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00000176-e6f7-dce8-adff-f6f771470003The people of Pittsburgh and the Western PA region have a deep pride and connection to our roots and an honor to those who came before us. Pittsburgh is a city that has much to be proud of. The growth of the area in the late 1800s-1900s is an achievement unprecedented in other parts of the country. As our region rises from the ashes of the mills, we will look back on the incredible people and events that lead us to this second birth as a powerhouse region. This series is made possible with support from UPMC. You can check out 90.5 WESA Celebrates People Making a Difference here, which was also supported by UPMC.Subscribe to the podcast here.

How Pittsburgh’s Oldest Building Was Saved By Fearless Women

On July 6, 1917 the Courier Junior of Ottumwa, Iowa published a short essay from Mary Elizabeth Champney, age seven: 

Now that everybody is talking about war and every little boy and girl loves our flag, the stars and stripes, I want to tell you about the Fort Pitt block house of Pittsburgh, Pa., that was built many years ago in 1764...[The caretaker] said all the people of Pittsburgh loved it and that hundreds of people visited it every year. They loved the name of Washington and that made the block house dear to them.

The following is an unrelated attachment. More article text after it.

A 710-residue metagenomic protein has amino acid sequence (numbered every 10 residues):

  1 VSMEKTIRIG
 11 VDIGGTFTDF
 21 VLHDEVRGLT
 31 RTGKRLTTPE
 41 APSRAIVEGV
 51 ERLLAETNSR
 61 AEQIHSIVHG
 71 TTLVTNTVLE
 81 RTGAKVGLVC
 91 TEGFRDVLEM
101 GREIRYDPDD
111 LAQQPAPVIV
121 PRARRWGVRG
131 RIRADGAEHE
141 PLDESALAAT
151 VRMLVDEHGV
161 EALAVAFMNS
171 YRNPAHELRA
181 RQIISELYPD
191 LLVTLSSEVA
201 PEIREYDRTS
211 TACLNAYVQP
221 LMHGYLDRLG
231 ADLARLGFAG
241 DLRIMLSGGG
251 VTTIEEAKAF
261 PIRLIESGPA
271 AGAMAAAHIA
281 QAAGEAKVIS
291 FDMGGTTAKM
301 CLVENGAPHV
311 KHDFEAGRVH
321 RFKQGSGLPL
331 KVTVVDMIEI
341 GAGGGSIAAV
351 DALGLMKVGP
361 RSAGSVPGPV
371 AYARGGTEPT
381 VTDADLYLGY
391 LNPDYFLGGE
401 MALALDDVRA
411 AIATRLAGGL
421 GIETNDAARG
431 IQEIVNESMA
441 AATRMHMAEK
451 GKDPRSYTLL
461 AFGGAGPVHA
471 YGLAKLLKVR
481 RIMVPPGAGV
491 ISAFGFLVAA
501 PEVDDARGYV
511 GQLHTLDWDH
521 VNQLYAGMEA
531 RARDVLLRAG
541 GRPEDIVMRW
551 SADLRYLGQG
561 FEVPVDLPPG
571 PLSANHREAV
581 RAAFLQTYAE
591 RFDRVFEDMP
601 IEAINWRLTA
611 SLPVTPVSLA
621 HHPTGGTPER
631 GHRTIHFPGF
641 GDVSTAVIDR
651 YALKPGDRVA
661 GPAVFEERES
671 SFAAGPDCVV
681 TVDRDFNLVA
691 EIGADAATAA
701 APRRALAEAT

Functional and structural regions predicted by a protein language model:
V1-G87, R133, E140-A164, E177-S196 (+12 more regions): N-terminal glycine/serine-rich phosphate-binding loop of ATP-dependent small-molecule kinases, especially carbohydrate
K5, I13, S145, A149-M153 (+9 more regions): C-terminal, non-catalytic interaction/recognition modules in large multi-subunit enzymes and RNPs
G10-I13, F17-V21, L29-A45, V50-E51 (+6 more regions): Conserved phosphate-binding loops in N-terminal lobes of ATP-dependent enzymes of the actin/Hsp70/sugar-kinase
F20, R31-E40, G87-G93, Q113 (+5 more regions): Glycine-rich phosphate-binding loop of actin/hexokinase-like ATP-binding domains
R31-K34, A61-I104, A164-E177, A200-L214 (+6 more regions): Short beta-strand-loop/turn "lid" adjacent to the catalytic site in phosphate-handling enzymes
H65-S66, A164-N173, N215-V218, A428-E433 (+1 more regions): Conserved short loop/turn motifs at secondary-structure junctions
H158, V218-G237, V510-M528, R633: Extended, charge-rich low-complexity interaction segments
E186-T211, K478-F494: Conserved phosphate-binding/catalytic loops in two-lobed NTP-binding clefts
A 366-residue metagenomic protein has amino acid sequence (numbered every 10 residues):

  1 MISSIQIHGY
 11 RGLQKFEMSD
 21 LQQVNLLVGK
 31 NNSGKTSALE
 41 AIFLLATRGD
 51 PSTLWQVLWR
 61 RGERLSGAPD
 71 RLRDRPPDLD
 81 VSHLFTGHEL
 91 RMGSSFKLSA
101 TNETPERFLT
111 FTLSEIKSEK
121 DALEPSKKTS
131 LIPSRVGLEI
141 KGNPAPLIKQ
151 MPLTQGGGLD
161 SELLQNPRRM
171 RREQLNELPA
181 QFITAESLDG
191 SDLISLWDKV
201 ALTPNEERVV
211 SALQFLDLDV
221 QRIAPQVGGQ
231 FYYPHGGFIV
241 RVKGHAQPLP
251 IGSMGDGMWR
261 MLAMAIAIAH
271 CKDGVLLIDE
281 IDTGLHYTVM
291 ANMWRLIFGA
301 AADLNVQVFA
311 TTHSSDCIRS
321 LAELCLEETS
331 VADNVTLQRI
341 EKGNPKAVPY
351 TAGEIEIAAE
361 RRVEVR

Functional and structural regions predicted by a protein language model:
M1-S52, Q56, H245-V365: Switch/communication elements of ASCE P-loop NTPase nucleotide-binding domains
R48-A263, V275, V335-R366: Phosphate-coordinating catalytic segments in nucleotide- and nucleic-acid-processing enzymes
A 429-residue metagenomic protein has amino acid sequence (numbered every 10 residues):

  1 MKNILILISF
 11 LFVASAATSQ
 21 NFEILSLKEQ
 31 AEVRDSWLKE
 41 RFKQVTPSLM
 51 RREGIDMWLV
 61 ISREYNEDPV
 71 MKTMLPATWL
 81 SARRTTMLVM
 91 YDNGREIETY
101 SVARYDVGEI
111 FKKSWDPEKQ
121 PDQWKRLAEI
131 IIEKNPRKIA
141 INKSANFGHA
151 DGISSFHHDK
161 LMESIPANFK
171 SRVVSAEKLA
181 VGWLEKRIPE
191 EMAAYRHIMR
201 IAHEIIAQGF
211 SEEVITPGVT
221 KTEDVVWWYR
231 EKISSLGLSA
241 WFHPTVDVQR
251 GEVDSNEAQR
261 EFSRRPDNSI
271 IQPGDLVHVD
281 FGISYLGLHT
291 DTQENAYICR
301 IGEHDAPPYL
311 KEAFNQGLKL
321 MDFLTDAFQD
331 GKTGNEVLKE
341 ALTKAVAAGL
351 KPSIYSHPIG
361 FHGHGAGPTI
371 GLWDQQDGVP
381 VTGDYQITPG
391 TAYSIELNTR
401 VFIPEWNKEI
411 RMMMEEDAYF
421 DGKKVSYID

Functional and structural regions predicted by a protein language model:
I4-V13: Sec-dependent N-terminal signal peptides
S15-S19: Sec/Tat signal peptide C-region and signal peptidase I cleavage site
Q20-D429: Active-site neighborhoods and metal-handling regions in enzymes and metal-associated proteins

What Miss Champney doesn’t mention, and likely didn’t know, is that just ten years earlier, the Block House had only narrowly escaped destruction. That the last surviving remnant of the French and Indian War still stood was due to the Fort Pitt Society of the Daughters of the American Revolution.

Newly formed, the Fort Pitt Society aimed to protect historical places, the Block House chief among them. It was one of five defensive structures, redoubts, built at the tail end of the French and Indian War to bolster the security of Fort Pitt. Maintaining control of the confluence of the three rivers was crucial in that protracted empire-building struggle. When the war ended, the fort was decommissioned; the Block House was used as a home.

By the late nineteenth century, a dense tenement neighborhood called the Point District had grown up around the Block House. Meanwhile, commercial interests salivated over the valuable land. A warehouse syndicate offered to pay the Fort Pitt Society $25,000 to relocate the Block House. But the DAR wasn’t having it.

Despite facing down libel, political might and the likes of Henry Clay Frick, the Fort Pitt Society refused to allow destruction or relocation of the Block House. The regent of the DAR at the time, Edith Darlington Ammon, wrote not one but two bills for the state legislature that promoted historic preservation. It took four years, and personal lobbying, but in 1907 a bill protecting the Block House was signed into law.

Squirrels now present the Block House’s only threat of attack: they often lean into the building to snack in peace. 

90.5 WESA Celebrates Inventing Pittsburgh is supported by UPMC.